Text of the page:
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Is application code walking out your door when developers jump ship?

People change jobs. It’s a fact of life. And it’s dangerous.

While departing employees routinely stuff their pockets with Sharpies and paper clips to stock their home offices, it’s those piles of ones and zeroes walking out the door with them that should have us all terrified.

Consider this one finding cited in a brand new January 2017 white paper from Osterman Research: Fully 87% of departing employees take data they created and 28% take data created by others.

What are they taking, you ask? Nearly 90 took presentations or strategy documents, 31% took customer lists, and 25% took intellectual property. That last category is where program code fits. (And we’re not even talking about hackers.)

Some of this is intentional, some isn’t. The white paper notes that departmental so-called citizen developers are likely to have content on their personal devices. Part- or full-time telecommuters who use their home computers for work often have content stored locally. And yes, of course there are those who abscond with content on purpose. Limiting access does no good as these are the people who are supposed to have access.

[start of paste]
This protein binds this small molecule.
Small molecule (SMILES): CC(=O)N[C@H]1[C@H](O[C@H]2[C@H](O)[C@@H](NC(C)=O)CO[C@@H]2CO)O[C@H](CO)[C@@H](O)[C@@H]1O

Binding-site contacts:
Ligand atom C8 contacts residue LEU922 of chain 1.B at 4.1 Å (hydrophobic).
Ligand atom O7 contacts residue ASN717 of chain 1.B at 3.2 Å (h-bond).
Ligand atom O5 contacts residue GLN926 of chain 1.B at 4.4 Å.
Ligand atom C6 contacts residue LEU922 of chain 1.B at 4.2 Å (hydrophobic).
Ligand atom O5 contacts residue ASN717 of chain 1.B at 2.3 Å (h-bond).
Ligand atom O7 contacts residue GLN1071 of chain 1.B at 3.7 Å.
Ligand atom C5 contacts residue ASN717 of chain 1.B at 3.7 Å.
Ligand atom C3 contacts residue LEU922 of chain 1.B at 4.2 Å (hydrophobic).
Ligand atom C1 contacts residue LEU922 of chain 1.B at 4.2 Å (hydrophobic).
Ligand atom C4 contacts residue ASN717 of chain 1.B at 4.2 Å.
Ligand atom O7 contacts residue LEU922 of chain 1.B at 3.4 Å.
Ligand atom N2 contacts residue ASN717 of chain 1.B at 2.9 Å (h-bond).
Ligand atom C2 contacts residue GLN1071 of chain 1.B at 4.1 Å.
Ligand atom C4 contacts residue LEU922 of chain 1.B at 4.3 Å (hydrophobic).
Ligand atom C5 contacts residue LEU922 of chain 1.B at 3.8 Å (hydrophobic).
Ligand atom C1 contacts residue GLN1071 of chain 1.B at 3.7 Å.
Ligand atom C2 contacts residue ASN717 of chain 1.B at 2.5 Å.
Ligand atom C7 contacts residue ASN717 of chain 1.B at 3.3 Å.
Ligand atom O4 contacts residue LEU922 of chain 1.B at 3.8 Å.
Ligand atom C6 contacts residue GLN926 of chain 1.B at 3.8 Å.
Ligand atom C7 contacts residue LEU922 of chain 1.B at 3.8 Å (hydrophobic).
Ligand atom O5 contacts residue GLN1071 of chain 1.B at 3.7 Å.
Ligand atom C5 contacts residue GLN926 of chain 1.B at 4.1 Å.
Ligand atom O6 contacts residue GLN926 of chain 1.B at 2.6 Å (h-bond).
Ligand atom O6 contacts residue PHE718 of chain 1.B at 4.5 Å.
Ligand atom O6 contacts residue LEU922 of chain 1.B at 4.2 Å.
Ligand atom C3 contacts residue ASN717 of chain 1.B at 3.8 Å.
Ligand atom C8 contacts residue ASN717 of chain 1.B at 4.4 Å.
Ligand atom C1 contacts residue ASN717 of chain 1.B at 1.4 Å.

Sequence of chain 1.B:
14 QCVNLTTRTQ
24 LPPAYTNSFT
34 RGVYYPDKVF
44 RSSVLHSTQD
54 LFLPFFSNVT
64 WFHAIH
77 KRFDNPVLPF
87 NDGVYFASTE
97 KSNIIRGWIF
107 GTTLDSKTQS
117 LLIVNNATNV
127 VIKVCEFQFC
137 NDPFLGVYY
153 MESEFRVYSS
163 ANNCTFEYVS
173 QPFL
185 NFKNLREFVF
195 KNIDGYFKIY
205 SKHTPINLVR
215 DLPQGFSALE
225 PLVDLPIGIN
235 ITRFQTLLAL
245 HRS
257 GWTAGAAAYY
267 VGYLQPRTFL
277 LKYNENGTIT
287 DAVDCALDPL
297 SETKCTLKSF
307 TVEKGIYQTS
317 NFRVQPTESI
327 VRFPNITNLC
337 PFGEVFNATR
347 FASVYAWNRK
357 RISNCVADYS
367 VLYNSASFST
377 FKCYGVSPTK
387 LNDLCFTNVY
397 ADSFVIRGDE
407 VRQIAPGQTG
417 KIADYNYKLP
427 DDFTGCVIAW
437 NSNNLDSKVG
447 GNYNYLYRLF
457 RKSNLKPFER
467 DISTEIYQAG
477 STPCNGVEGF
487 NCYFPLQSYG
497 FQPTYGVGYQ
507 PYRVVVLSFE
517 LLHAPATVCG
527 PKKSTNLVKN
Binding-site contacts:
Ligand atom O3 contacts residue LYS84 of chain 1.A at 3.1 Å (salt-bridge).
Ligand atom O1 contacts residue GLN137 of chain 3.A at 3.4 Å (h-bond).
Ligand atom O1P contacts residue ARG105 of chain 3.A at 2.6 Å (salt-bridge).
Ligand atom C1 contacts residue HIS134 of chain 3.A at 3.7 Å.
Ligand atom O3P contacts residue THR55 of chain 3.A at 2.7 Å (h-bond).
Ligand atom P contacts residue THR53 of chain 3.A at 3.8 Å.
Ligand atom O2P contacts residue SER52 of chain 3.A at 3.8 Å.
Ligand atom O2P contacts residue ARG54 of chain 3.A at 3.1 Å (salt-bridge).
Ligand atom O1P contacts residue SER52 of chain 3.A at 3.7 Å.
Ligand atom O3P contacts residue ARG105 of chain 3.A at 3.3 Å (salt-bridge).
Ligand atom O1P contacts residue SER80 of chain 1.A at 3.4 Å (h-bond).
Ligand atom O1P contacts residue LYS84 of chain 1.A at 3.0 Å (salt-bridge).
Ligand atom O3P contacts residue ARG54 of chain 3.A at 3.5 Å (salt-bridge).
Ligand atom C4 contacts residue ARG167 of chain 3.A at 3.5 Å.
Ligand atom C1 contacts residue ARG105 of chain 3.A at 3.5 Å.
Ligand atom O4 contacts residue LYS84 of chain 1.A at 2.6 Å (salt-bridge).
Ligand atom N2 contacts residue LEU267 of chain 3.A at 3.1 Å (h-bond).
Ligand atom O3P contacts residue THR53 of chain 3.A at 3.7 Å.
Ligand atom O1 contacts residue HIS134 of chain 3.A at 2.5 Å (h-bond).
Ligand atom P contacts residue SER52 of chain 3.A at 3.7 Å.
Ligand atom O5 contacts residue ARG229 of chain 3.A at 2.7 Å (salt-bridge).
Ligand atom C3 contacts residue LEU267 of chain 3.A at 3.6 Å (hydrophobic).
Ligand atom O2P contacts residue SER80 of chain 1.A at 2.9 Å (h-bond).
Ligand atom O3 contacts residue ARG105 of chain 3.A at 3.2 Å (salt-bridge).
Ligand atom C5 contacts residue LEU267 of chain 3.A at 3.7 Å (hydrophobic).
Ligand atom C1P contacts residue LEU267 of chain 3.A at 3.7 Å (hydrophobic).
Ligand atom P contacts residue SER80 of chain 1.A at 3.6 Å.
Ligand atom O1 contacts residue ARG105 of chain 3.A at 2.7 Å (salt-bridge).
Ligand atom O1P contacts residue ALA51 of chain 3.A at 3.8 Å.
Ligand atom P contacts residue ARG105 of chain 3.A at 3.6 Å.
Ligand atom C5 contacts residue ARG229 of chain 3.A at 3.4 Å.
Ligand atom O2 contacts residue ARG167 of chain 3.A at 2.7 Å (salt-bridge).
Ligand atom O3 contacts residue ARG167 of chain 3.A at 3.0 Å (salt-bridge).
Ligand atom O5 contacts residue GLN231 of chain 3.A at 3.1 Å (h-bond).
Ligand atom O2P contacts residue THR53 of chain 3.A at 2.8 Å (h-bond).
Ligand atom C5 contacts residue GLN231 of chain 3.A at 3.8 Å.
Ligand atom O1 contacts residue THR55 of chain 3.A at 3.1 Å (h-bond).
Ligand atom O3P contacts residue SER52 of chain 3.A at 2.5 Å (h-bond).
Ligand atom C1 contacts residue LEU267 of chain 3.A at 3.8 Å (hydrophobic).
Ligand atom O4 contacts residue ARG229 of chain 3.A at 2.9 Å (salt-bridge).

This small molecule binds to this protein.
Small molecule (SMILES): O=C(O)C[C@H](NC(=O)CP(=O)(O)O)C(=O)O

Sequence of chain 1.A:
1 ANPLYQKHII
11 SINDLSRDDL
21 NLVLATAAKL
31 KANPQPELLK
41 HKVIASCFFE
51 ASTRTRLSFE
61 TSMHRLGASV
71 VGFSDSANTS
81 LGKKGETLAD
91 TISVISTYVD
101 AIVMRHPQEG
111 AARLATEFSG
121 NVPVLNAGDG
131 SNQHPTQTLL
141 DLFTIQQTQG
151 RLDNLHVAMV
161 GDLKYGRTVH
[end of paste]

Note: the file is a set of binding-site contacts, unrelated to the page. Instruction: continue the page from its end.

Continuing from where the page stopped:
But, some is intentional. The white paper discusses one software developer who learned she was to be terminated and began downloading “trade secrets,” which I interpret as code. The company initiated emergency legal action to prevent competitors from accessing the data. It happened at Goldman Sachs and even at security vendor Symantec.

Bob Spurzem, the go-to-market guru at Archive360 notes that it is common for developers that leave a company to take code with them. Beyond merely protecting a business’s data and other intellectual property when employees leave, “software developers require special attention,” he says.

“While we would like to believe this would never happen, a disgruntled developer leaving a business organization could steal code that equates to months, even years of work — putting a company’s competitive edge at serious risk,” Spurzem says.  “These threats are very real.  Dismissing them to the back burner is a dangerous mistake.  Businesses must plan for and take the appropriate steps to mitigate the risk.”

As I see it, it’s not just access to code. It’s also about access to design specs, test scripts, and subscription-based public cloud platform-as-a-service development environments. It’s about spinning up servers and database instances. Who’s in charge of disabling the departed one’s accounts? Or is he or she still using these development tools? Who is administering the administrators?

Have you known colleagues to take application code? (Of course, you would never do this.) What did your company do about it? And what measures does your organization have in place to prevent theft of code? Share your thoughts, we’d like to hear from you.

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